This is why God was so faithful to put me through this journey.

"God, what about my home?"  

"God, what about my reputation?"

"God, what about my ministry?"  

"God, what about my friends that I seem to be losing?"

"God, what about my family, are they disappointed?"

"God, what about my emotions, my sleep, my comfort?"  

"God, why won't you answer me and deliver me?!"  

"Because I am the Lord, and I don't answer to anyone.  Your hope is in earthly things, I'll strip them away.  Your hope is in how great your ministry is, I'll make you see the crushing weight of it.  Your hope is in sleep, I won't let you.  Your hope is in what people think, I'll show you how futile it is.  Why?  Because I am the Lord, and I am what you need."  

Obviously, that isn't from the bible.  It's not a prophetic word that I received from God.  It's my application from the hard season.  God has been deeply faithful to me.  Why?  Because my joy has become far more rooted in knowing Him.  Knowing His wisdom, His glory, His beauty.  
It's why we can trust God's Faithfulness.  Even when our circumstances are in the tank.  Because God is always moving us to see Him as our greatest need.  Our greatest desire.  Our greatest hope.   And He's willing to do whatever it takes to get us there, even if it means putting us in the desert.


Monday, May 1, 2017

Six Lessons from a Hard Year

May 2nd, 2016, the day that sparked a whole slew of difficulty and hardship. The fire uncovered deeper issues of pride, anxiety, and shame, and moved me through really painful conflict with dear friends. Now, a full year later, there is much to rejoice over. Our home has been restored to us. We have a new perspective on a number of different areas of life and ministry. And our love for Christ is higher.

There were a number of lessons I learned, each one I will expound upon in future blog posts. This is more an overview of those lessons.

Here are six lessons I learned from a difficult season:

1. God is faithful, in both small and big parts of life: When the fire first hit, my neighbors were outside to bring fire extinguishers. Hours later, the red cross showed up with disposable toiletries, a $500 pre-loaded visa gift card, and two mickey mouse stuffed animals for my boys. My parents, grandparents, and friends gave us money, gift cards, and so many other things to care for us. Our insurance company was absurdly generous with us, giving us a dining stipend, paid for the replacement value of the house, and kept us in the loop the entire way. A number of families let us stay with them for the duration of the time we were out of the house, never leaving us without a bed, shelter, or food.

When I suffered from the anxiety and depression caused both by the trauma and underlying things that had gone unaddressed in my heart, God provided wise, compassionate, Christ-loving men and women to walk alongside our family.

2. The church is amazing: I don't mean this in terms of our local church (though, Winfield Baptist is pretty great). I was astounded to see the church universal surround us with love, mercy, and generosity. When we moved back into our home, so many people came to help. It was great.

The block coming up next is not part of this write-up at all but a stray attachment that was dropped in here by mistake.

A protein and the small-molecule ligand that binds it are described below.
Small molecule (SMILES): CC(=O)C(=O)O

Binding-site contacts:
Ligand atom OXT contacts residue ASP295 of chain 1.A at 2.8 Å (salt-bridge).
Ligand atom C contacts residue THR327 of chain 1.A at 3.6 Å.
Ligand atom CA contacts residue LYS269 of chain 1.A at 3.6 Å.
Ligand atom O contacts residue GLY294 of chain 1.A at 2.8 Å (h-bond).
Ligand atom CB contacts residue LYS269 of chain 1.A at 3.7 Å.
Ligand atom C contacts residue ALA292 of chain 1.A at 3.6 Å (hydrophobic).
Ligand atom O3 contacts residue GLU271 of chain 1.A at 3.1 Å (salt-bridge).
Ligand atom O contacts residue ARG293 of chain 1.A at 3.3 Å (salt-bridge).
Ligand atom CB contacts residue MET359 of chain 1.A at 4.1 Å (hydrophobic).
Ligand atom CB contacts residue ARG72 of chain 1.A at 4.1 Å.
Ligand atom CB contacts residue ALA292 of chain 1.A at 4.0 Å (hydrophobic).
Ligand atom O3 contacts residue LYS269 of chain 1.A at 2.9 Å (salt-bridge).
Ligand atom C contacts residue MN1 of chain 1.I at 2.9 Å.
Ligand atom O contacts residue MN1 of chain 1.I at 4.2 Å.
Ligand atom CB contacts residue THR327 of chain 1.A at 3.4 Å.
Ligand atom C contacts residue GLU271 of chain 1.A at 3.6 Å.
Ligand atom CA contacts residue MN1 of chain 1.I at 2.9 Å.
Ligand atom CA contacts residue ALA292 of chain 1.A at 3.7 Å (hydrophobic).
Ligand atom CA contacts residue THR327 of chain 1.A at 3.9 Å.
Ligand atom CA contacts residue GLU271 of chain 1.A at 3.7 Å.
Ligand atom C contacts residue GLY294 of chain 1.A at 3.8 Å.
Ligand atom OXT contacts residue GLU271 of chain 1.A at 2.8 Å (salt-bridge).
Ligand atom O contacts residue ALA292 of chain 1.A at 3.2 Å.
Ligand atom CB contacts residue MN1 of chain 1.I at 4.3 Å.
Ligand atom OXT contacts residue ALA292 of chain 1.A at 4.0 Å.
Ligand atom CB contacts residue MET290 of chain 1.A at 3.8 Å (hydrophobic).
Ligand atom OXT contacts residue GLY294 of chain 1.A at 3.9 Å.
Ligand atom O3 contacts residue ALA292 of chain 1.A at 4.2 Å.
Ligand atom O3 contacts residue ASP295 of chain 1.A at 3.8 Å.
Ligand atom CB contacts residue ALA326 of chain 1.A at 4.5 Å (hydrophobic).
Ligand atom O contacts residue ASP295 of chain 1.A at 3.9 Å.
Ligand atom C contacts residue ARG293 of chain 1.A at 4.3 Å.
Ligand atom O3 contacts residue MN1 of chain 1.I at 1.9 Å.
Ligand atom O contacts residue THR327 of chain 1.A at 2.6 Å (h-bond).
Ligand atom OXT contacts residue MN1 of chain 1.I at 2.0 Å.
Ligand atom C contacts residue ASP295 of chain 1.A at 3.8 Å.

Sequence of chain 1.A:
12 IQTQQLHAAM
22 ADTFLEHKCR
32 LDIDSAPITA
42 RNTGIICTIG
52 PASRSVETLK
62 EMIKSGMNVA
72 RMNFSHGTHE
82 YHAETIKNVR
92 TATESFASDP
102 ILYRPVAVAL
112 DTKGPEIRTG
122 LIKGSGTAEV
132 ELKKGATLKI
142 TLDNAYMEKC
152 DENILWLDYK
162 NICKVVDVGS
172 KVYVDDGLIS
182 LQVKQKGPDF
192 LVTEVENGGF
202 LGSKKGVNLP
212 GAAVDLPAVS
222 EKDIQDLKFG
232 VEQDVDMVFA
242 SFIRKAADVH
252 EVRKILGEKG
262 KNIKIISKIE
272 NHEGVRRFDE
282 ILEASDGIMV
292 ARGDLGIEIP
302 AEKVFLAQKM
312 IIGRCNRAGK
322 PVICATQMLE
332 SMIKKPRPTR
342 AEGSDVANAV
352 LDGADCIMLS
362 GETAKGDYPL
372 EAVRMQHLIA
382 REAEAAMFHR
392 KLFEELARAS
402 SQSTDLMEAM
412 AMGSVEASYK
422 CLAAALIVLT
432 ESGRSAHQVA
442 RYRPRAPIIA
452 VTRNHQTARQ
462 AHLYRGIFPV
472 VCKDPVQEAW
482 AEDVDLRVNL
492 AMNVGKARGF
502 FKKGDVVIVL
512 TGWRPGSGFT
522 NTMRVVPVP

What was greater was how, as I invested more in the church, my soul continued to stir with praise and joy. There were many times I didn't want to get out of bed and lead my family to go to church. I saw it as drudgery. A chore. An extension of work. As I immersed myself more into the community, God was faithful to remind me that I was there not only to be a blessing, but to be blessed by my eternal family, as we all worshipped the eternal God.

3. The scriptures are both our greatest counselor and our greatest comforter: I can't tell you how often the scriptures have come alive to me in this season more than any other. I read about feeling shame, and I was encouraged how Jesus has cared for MY shame. I saw how the psalmists cried out for relief, and I found myself crying out to God for my relief soon after. I routinely found myself weeping or finding joy and encouragement in ways I had not enjoyed before or as frequently.

4. God, not ministry, must be my primary joy: One of my reasons for anxiety this past year was the feeling of having to do everything. It crushed me. But, as I placed my hope and joy in Christ, the weight of my own expectations, and the perceived expectations of others, faded and gave way to the compelling pleasure of my Heavenly Father.

5. We must have grace for those who fail to love us well: This is so hard. But it's necessary. While the church was so great, I was often hurt by friendly fire. At times I was admonished when I needed encouragement. At times I needed a listening ear rather than an instructive tongue. At times, I needed someone who mourned with me, rather than a casual joke to artificially lift my spirits. Those were hard moments as I tried to move past deep pain and trauma. But, there needs to be grace. And as I loved, forgave, and believed the best, those hard moments became teaching moments for me and others, as well as an opportunity to remember that God is growing all of us to become more and more like Him.

6. Hobbies are necessary: It's so hard to believe that hobbies are ok, because of all the commands in scripture to be deliberate and intentional. Yet, I believe the scriptures hold those commands in line with our need to rest from work, and part of that rest is enjoying the creation that God has made! I still haven't found all of my restful hobbies, but I know that most Saturdays, my soul was rejuvenated by faithfully choosing to use my smoker to make pulled pork and watch football. My soul was rejuvenated as I traveled, and my soul has been rejuvenated as I have made time to spend with family and friends.

God uses hard seasons to draw us closer to Himself. And in the midst of this season, He has not only taught me to love Him more, but also that joy is to be found, even in the midst of hardship and chaos.